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Barley. Domesticated shortly after zeia, barley became a key ingredient in the ancient Greek diet, arriving from the Middle East sometime around the 4th millennium BC. The Minoans and Mycenaeans fed their palace workers with it, and because it is easier to grow than wheat it's reckoned that up to 90% of the grain grown in ancient Greece was barley.

The grain was a key feature in ancient Greek religion, when the humblest offering one could make to a god was a barley cake. Homer mentioned Greek barley water, kykeon, sometimes flavoured with mint or thyme, or according to Homer himself, with 'ground goat cheese'. Ancients later added honey and wine to the mix.

The agricultural goddess Demeter was closely associated with barley, and the kykeon that was ritually drunk at her Mysteries in Eleusis was very likely purposely laced with hallucinogens from ergotamine (similar to LSD), which was derived from the ergot fungus on the crops (only locally-grown barley was ever used in Eleusis, supplied by two families who knew how to make it). After partaking, the initiate descended into the underground Telesterion, to witness the mysteries in a receptive frame of mind– a life changing experience that offered the promise of life after death.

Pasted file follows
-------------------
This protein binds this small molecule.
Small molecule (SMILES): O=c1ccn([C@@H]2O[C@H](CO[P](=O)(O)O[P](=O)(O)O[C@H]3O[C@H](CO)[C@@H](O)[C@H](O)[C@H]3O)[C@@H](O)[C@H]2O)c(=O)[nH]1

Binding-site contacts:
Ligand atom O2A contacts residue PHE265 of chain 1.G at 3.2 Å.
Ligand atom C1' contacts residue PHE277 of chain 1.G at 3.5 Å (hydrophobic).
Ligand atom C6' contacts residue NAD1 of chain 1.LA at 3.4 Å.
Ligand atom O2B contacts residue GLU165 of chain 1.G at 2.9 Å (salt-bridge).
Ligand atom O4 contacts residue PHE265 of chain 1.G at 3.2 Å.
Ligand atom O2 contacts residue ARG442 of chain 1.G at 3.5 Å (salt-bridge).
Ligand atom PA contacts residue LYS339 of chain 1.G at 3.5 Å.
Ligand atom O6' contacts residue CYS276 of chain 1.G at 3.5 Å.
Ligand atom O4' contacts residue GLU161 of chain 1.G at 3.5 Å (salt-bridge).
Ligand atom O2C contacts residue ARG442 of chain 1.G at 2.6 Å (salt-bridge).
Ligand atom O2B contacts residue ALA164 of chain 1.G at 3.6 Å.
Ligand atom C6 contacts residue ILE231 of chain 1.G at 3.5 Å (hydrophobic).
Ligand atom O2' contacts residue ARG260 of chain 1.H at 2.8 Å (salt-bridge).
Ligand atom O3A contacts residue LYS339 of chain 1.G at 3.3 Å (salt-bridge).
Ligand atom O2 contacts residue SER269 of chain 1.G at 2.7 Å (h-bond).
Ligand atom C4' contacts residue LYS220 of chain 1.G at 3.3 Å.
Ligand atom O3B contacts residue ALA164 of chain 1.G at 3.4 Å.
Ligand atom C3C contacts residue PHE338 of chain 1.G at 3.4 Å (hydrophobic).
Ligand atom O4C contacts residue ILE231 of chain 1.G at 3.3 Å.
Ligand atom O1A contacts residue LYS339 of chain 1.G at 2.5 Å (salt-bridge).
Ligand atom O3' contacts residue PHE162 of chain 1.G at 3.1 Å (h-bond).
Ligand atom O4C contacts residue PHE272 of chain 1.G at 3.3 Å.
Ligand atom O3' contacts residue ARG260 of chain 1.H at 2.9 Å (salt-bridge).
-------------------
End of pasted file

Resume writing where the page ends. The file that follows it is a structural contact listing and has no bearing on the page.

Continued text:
Today barley is the most popular grain grown in Greece after wheat, and used in breads, (especially paximadi) and beer.

Text © Dana Facaros

Image by Photo Icarus